Unfortunately, only at 1600×1200 does the GeForce FX 5600 come within striking distance of the nearest Radeon. The Radeons only support antialiasing up to 6X, but their performance up to that point is better than the GeForce FX 5600.
How good does the GeForce FX 5600’s 16X antialiasing actually look? First let’s check out the competition.
Looks good, no? Let’s quickly examine why.
Like the other members of ATI’s R3x0-derived line, the Radeon 9600 Pro gamma corrects its blends of sampled pixel fragments, so the output looks correct on PC monitors. PC monitors imperfectly relate pixel brightness to signaling voltage exponentially, but most graphics cards maintain a truer linear relationship between the two. To more accurately relate a pixel’s brightness on a monitor, the pixel’s color value can be gamma corrected to compensate for the exponential relationship between pixel brightness and signaling voltage. The result: pixel brightness values that appear more linear on a computer screen.
Also, in 2X and 4X AA modes, the Radeon 9600 Pro uses a rotated grid sampling pattern. With 6X antialiasing, the Radeon 9600 Pro uses a more complex, quasi-random sampling pattern to fool the human eye’s pattern recognition prowess and produce impressively clean edges.
Even with 16X antialiasing, the smoothed edges produced by the GeForce FX 5600’s multisampled antialiasing don’t look significantly better than 6X antialiasing on the Radeon 9600 Pro. Why? Partly because the GeForce FX 5600 isn’t gamma correcting any of its fragment blend operations, so the AA pixel values don’t look as true as they could. Even with larger sample sizes, the GeForce FX 5600 can’t overcome the image quality deficit versus the Radeon 9600 Pro.
Also, the NV31 chip is using a more uniform (and thus easier for the eye to detect) ordered grid sampling pattern. The GeForce FX 5600 does have 4XS and 6XS antialiasing modes that combine multisampling with supersampling to provide a little texture antialiasing. These “XS” modes also use a rotated grid sampling pattern. However, as you can see from the 6XS antialiasing screenshot, the results aren’t anything to write home about. Of course, sample patterns will probably have more impact in motion than in a still shot.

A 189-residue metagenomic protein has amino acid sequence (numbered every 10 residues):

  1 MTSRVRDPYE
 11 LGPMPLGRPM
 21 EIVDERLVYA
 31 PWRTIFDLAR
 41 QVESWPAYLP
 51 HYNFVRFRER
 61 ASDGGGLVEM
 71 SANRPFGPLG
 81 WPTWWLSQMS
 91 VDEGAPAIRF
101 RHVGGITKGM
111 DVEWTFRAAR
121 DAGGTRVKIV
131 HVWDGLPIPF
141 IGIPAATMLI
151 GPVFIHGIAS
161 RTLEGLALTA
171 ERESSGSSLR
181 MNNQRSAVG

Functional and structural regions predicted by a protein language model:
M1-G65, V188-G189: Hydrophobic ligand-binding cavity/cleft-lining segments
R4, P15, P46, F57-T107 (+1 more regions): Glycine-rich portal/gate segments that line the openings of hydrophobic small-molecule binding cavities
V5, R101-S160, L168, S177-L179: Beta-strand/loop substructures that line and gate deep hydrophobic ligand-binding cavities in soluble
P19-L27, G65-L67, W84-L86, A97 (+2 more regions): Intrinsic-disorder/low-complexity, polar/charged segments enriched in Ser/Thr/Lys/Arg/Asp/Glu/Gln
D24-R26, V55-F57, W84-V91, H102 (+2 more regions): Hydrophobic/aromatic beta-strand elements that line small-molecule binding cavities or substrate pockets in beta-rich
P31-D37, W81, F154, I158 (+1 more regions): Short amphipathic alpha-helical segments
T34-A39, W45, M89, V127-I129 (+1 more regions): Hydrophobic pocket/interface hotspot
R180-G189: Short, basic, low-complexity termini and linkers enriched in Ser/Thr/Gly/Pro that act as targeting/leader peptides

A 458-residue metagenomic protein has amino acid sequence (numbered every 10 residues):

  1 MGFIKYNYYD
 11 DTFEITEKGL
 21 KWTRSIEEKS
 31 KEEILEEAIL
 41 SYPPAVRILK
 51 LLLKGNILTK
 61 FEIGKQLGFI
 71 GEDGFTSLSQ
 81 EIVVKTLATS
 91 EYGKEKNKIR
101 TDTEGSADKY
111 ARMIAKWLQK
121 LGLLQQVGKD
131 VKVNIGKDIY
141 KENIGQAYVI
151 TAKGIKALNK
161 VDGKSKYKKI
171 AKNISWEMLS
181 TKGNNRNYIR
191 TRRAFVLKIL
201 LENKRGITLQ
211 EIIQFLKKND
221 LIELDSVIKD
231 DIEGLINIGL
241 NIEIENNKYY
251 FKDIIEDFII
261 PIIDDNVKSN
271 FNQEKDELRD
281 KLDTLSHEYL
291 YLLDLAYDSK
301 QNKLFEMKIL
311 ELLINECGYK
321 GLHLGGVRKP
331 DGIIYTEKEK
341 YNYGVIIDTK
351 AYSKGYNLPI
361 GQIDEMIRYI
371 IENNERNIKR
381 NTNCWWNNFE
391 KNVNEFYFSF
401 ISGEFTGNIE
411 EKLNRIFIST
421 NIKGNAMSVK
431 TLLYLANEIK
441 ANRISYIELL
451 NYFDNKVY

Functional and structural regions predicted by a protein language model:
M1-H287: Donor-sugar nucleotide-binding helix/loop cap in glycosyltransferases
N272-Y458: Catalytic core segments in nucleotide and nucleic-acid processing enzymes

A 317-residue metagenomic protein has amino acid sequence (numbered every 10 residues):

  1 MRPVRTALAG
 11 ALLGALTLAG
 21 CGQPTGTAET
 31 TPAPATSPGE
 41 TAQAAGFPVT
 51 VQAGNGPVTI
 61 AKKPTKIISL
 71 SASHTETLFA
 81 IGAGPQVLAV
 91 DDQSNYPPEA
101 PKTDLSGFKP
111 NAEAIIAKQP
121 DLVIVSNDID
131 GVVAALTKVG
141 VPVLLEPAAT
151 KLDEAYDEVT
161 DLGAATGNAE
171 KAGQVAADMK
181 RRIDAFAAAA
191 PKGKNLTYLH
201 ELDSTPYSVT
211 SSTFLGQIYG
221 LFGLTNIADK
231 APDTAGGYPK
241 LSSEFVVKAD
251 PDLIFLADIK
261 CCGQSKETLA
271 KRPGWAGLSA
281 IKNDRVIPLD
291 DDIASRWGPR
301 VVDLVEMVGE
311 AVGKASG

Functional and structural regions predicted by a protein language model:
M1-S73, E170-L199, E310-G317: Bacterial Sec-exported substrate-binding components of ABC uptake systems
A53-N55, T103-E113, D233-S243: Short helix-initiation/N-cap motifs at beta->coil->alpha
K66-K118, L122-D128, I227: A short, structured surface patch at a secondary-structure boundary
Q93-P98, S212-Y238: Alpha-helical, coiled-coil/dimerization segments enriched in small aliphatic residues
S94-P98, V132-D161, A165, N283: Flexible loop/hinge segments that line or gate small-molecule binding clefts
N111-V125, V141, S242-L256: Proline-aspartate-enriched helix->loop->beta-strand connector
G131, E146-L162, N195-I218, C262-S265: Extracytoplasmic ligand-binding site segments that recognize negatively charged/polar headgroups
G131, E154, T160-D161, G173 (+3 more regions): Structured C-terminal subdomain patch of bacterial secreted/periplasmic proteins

To measure texture antialiasing, I used Serious Sam SE with various texture filtering settings.
The GeForce FX 5600’s performance closely mirrors that of the GeForce FX 5200 and is only a few frames per second faster than the budget DirectX 9 card. The Radeons walk away with this one.
All of our testing was done with the GeForce FX 5600’s “Application” image quality setting. Here’s why:
As we’ve seen with the GeForce FX 5200 and 5800 chips, the “Application” quality setting produces sharper textures than NVIDIA’s “Performance” and “Quality” options.
For comparison, here’s the Radeon 9600 Pro with ATI’s “Performance” and “Quality” 8X anisotropic filtering.
ATI’s “Quality” setting yields sharp textures comparable to NVIDIA’s “Application” image quality setting.
Now let’s see exactly what NVIDIA is doing to texture filtering with these various quality slider settings. I’ve used Q3A’s “r_colormiplevels 1” command to expose the various mip-maps in use and the transitions between them.
The mip-map transitions of the GeForce FX 5600’s “Performance” and “Quality” image quality settings aren’t as smooth as the mip-map transitions of the “Application” image quality setting.
As you can see, the mip-map transitions of ATI’s “Quality” image quality setting are just as smooth as NVIDIA’s “Application” setting.
First, let’s look at NVIDIA’s GeForce FX 5600 in general, then we’ll address BFG Tech’s particular implementation of it.
As a mid-range graphics product, the GeForce FX 5600 has a lot going for it. For as low as $169 online (for the 128MB version), the GeForce FX 5600 is capable of bringing a DirectX 9 feature set to mainstream gamers and mid-range markets. On its own, the GeForce FX 5600 is a solid product that’s even capable of running the “Ultra” version of NVIDIA’s sexy Dawn demo at what looks like about 25 frames per second. 25 frames per second is definitely better than the slideshow that NVIDIA’s budget GeForce FX 5200 produces with Dawn Ultra, giving the GeForce FX 5600 more legitimate DirectX 9 functionality than its low-end cousin.